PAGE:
Learn about barriers to market entry and local requirements, i.e., things to be aware of when entering the market for this country.
Last Published: 7/19/2017
Issues exist as would be expected given the breadth and depth of the commercial relationship between the United States and the EU.  These issues generally come in the form of compliance requirements established by EU legislation. While the United Kingdom’s plan to depart the European Union provides uncertainty, the remaining 27 EU countries continue to be a strong market for the United States with goods and services exports to the EU 27 in 2015 of $369.3 billion.

EU legislation generally takes two forms. “Regulations” have mandatory language and are directly applicable in Member States when implemented. “Directives” provide a general framework and must be “transposed” into national legislation at the member state level.  Differences in how directives are transposed in Member States are common, which complicates compliance for U.S. companies doing business in the EU.  Industry has raised concerns over perceived onerous regulations and high compliance costs.

The EU has legislative harmonization competence that it can choose to exercise in such areas as the free circulation of goods, services, and capital within the internal market as well as agriculture, fisheries, transport, and energy.  Human health, tourism, and civil protection are examples of areas where the EU can only legislate in support of Member States’ initiatives.
While the EU continues to move in the direction of a Single Market, the reality today is that U.S. exporters continue to face barriers to entry and challenges with regulations, testing, and standards.  In several industries such as pharmaceuticals, chemicals, telecommunications, legal services, and government procurement, some of these barriers are more pronounced.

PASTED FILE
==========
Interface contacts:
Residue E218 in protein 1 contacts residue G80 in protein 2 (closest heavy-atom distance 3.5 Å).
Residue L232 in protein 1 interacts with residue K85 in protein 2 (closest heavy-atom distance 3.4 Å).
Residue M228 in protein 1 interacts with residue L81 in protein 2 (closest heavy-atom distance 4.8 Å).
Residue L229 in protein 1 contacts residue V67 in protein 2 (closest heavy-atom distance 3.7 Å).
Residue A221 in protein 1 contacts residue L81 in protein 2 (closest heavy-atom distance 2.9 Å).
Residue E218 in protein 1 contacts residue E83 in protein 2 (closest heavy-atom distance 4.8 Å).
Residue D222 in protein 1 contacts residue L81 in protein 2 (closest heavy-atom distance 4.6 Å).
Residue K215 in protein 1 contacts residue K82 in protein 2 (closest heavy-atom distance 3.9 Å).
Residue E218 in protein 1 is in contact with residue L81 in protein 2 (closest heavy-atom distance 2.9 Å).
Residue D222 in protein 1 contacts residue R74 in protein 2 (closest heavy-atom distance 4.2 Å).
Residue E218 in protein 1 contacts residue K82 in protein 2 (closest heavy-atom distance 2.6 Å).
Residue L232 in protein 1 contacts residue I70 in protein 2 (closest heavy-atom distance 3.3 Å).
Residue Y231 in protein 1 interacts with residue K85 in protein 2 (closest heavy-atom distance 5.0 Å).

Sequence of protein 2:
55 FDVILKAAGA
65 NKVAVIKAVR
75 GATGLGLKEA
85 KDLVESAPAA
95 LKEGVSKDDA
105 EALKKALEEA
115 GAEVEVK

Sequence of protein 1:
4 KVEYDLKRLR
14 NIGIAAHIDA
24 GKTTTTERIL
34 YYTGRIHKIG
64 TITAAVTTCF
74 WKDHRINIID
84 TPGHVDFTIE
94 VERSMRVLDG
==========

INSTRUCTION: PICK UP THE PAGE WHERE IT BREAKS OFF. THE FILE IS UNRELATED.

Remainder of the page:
Because the EU and the United States have different legal approaches to protecting the data privacy of its citizens, the EU wants to be assured that its citizens’ data is protected in a manner consistent with EU law, when transferred for commercial purposes to the United States.  This has been the focus of much discussion between the EU and the United States and resulted in the adoption of the EU-U.S. Data Privacy Shield agreement, which provides a mechanism for companies that participate in the voluntary program to legally transfer data from the EU to the United States. The Privacy Shield helps foster a secure operating environment for both citizens and industry, while promoting a productive and innovative transatlantic digital economy and helping facilitate data transfers, while protecting the fundamental rights of EU citizens whose data is transferred to the United States as part of a commercial transaction.

Discussions on a range of existing and proposed trade irritants are ongoing, including transparency in developing regulatory procedures and standards. To ensure that U.S. companies get the full benefits of the trade agreements the United States has negotiated, the U.S. Government has developed a trade compliance initiative that includes the establishment of the Interagency Trade Enforcement Center. U.S. trade agencies work closely and diligently with the business community to ensure that the EU and its Member States comply with their bilateral and multilateral trade obligations, and to minimize market access problems affecting U.S. firms.

Prepared by our U.S. Embassies abroad. With its network of 108 offices across the United States and in more than 75 countries, the U.S. Commercial Service of the U.S. Department of Commerce utilizes its global presence and international marketing expertise to help U.S. companies sell their products and services worldwide. Locate the U.S. Commercial Service trade specialist in the U.S. nearest you by visiting http://export.gov/usoffices.



European Union 28 Trade Development and Promotion